Definitely seems consistent with pagan fertility rites, religious mysteries, and rituals for expiation of sin.
For instance, the association of virginity and bread comes via the Kore. Quite literally it is her marriage to Hades that ultimately results in the rebirth of spring, and the growing of grain. (Zagreus/Dionysus is the male parallel, associated with blood/wine, and the two together parallel the Jewish blessings over bread and wine, which later becomes a Christian sacrament.)
Reminds me of something you might find in Herodotus, though the only passage that comes to mind offhand is a description of a Babylonian temple to a form of Aphrodite:
The foulest Babylonian custom is that which compels every woman of the land to sit in the temple of Aphrodite and have intercourse with some stranger once in her life. Many women who are rich and proud and disdain to mingle with the rest, drive to the temple in covered carriages drawn by teams, and stand there with a great retinue of attendants. But most sit down in the sacred plot of Aphrodite, with crowns of cord on their heads; there is a great multitude of women coming and going; passages marked by line run every way through the crowd, by which the men pass and make their choice. Once a woman has taken her place there, she does not go away to her home before some stranger has cast money into her lap, and had intercourse with her outside the temple; but while he casts the money, he must say, “I invite you in the name of Mylitta” (that is the Assyrian name for Aphrodite).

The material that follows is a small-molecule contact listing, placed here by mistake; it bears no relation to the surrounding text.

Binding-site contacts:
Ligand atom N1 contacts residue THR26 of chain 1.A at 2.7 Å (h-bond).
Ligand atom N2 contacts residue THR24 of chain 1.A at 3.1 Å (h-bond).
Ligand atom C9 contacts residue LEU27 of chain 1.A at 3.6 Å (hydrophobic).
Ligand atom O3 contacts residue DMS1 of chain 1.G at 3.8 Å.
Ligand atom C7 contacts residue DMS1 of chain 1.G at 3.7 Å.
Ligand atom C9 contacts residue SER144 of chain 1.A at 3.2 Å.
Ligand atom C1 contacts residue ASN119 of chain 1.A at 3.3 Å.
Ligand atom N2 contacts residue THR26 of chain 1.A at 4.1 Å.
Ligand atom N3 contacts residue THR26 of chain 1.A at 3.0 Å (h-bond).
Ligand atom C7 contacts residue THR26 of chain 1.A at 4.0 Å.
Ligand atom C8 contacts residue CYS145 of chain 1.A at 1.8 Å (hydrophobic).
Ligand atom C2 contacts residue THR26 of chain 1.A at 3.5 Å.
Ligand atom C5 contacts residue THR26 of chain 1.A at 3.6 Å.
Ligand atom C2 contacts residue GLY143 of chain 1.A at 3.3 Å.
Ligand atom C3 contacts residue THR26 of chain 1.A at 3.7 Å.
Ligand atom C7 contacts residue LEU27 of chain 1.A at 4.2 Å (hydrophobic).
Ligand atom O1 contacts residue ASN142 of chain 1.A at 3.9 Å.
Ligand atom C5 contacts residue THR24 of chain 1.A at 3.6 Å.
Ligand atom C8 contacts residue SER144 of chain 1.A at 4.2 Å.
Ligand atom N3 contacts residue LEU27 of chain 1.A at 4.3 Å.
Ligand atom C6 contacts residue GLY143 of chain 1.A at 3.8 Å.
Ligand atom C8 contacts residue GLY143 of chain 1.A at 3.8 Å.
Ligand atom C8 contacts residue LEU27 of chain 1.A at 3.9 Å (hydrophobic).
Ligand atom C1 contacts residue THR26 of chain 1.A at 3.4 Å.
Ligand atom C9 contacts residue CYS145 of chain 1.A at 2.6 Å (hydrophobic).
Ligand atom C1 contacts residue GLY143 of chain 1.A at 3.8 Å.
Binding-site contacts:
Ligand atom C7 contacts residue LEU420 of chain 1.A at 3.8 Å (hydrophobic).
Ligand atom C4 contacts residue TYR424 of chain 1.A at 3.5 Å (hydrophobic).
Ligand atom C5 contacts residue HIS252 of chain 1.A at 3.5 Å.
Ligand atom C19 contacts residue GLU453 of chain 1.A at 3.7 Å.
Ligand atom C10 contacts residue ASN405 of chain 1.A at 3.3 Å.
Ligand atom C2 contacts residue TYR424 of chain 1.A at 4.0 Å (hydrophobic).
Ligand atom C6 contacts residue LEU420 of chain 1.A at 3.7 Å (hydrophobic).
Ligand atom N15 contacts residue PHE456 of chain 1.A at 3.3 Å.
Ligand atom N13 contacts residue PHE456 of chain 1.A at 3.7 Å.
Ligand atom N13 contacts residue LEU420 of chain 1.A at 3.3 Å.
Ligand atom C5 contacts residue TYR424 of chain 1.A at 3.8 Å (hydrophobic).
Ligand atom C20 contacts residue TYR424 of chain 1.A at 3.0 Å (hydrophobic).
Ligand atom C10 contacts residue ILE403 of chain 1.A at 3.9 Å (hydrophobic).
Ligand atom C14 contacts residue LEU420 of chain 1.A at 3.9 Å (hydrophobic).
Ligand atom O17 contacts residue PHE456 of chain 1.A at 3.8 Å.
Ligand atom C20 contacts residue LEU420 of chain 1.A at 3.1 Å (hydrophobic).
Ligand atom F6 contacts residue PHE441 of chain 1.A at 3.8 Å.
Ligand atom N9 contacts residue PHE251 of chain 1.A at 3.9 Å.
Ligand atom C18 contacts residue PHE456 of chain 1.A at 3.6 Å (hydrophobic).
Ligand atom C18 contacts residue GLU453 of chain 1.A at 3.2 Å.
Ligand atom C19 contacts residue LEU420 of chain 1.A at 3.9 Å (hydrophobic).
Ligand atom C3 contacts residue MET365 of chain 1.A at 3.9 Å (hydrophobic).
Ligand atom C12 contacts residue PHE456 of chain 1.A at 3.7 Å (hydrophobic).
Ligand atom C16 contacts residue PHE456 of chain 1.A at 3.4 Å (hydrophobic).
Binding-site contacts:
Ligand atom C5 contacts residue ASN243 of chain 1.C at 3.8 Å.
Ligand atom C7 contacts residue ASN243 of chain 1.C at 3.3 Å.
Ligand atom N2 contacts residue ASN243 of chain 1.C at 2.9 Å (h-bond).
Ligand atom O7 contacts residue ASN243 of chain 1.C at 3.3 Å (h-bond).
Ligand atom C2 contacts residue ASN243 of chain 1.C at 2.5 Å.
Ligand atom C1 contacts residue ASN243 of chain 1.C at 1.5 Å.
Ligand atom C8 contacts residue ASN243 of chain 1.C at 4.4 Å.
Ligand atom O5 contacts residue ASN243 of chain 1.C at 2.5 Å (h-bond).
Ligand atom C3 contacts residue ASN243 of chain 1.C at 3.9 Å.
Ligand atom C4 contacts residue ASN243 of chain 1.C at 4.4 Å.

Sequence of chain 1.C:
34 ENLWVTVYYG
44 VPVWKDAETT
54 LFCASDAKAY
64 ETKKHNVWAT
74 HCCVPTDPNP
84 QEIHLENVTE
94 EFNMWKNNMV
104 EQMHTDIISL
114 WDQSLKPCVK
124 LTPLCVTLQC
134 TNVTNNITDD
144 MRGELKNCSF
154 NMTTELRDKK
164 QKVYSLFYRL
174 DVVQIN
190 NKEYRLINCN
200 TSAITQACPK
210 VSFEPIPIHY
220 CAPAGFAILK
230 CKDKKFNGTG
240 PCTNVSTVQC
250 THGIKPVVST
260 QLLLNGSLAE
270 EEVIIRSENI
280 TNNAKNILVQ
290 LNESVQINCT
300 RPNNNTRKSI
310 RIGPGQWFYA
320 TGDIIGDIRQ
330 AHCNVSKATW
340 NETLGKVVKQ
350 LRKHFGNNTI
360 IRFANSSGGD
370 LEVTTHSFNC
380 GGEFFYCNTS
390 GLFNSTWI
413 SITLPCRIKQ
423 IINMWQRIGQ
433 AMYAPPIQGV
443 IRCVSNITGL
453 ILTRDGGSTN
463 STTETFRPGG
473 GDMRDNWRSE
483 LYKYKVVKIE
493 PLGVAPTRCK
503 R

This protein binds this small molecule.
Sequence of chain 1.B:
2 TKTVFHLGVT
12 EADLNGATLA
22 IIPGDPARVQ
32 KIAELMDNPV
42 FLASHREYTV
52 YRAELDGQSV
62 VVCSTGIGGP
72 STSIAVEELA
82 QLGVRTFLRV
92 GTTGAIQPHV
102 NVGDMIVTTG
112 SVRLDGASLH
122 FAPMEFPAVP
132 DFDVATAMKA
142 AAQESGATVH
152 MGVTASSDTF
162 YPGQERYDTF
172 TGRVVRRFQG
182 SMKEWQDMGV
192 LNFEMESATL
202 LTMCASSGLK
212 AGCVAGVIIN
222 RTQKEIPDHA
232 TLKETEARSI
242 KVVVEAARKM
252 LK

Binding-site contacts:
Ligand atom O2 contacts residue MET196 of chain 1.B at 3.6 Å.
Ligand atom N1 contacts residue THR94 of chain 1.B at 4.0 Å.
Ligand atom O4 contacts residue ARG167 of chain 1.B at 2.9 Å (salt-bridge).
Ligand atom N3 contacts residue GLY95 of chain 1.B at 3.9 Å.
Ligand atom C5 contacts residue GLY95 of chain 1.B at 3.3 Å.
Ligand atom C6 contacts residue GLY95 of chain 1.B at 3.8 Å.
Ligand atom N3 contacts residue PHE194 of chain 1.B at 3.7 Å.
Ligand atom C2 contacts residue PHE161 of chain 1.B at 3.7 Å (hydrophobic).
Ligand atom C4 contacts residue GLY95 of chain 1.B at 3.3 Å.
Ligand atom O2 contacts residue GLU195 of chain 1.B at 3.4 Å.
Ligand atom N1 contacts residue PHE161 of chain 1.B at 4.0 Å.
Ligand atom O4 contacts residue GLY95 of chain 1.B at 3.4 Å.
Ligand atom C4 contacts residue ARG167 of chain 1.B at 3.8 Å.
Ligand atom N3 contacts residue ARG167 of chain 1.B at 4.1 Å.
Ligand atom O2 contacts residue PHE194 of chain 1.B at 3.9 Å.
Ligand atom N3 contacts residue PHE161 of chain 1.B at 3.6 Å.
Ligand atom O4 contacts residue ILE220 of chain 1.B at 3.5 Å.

Herodotus, Histories 1.199
I did find this entry on blood in bread in the entry on Thesmophoria in a old dictionary of antiquities:
They believed that the flesh of the swine so offered to Demeter would, if mixed with the seed-corn, magically add to its fertility... the custom of mixing blood with the seed-corn ... examples of the Pawnees of America, who used to mix the blood of a human victim with the seed-corn...
A Dictionary of Greek and Roman Antiquities (1890): THESMOPHO´RIA
[Note that "corn" can refer to grain in general.]
Histories were still highly unreliable during Verga's time, and there were probably a lot of texts with apocryphal material. Possibly this arose out of an oral history? Because of the conflation of Venus/Aphrodite, I'm guessing any direct source would likely be medieval.